Such analysis may be part of what you described as ‘deconstruction.’ In most cases, it would not be prudent or effective of course to make the point in such colloquial language as part of giving written or oral feedback to a program, at least not without some context. (A quick side point: this is one of the skills I think which is developed by learning to write PASSING reports: how to explain SRV to a naive reader that perhaps has not even heard of SRV or PASSING.) The ability to identify such a class of problems seems to be part of the strength and beauty of model coherency as Wolfensberger formulated it. I am not sure if I am making this point clearly, so please ask and comment.

    This may raise a separate and longer discussion, but another deeper point which this key aspect of model coherency indirectly challenges is the often unstated assumption we run across in human services today that any server can serve any recipient. This is untrue, yet much harm can and has been done to societally devalued people when such an assumption is dominant.

    Our online discussion so far also points out that Wolfensberger’s model coherency can be used for analysis, evaluation, teaching, application, service design, etc., etc.

    A last (for now) related point: the colloquial use of the adjective ‘right’ does not imply any metaphysical reality or values judgment about service recipients (i.e., that as persons, they can somehow be right or, by implication, not right). Within the context of model coherency and the larger context of SRV, the colloquial ‘right’ is meant to be descriptive I think of different components of a model (right servers, right materials, settings, etc.).

  8. Written by Jane Sherwin
    on February 20, 2012 at 8:50 pm
    Reply · Permalink

    Am enjoying the ‘digging in’ to this important construct. Can’t wait for the book on model coherence to be published.

    What you describe above Marc sits very well. When I was half way through reading it, it occurred to me that maybe the issue is the definition and interpretation of the word ‘right’ … and low and behold that is what you finished your post with. 🙂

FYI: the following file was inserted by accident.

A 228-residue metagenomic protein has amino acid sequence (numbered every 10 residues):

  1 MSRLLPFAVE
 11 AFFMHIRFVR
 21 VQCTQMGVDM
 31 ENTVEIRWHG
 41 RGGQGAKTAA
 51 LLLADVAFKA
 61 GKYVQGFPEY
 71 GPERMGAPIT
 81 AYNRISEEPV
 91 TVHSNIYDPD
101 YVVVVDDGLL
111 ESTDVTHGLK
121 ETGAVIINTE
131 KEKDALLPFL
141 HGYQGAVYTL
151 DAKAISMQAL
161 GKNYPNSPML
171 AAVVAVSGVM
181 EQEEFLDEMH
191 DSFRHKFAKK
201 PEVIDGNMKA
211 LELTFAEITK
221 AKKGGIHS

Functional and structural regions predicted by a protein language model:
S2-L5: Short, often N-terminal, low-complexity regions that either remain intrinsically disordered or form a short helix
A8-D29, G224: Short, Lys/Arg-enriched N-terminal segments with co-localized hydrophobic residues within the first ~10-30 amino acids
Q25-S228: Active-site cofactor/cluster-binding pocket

‘Right’ does mean morally good, and it also means correct or appropriate. I think the definitions are problematic for use about service recipients in a MC framework. I’ll explain using your example. From your text above, you suggested ‘to point out to the service that these are not the right recipients for their existing model of service.’ I think it’s more accurate to say that the service has not provided the right content or processes for the would-be service recipients. In other words the onus is on the service to provide the ‘right’ elements.

    I can see your point though Marc, and am happy to reflect more over time. 🙂

  9. Written by Darrell Wills
    on February 21, 2012 at 6:30 am
    Reply · Permalink

    In replaying the 89 audio tapes from Melbourne, you might hear WW suggest that it is the “right people” doing the “right things” in the “right ways”, with the “right people” etc.. (thus BOTH identities and skills math among and with the identities and needs of the people one seeks to serve.)

    You may also hear him speculate that it may be that a coherent service could indeed exist but be serving the wrong people.

    You will also hear him say that a service could be highly coherent but evil. (..and thus my point about moral as well as model coherency analysis and construction.)

  10. Written by Jane Sherwin
    on February 21, 2012 at 6:21 pm
    Reply · Permalink

    So if we take the phrase Darrell, ‘a coherent service could indeed exist but be serving the wrong people’ then does it mean that it might be possible to have a coherent service but an incoherent model??

    and I am so impressed that you have (re) listened to the 89 tapes.

    • Written by Darrell Wills
      on February 22, 2012 at 9:49 pm
      Reply · Permalink

      Oh, of course, one can have very incoherent models! (Just look around!!)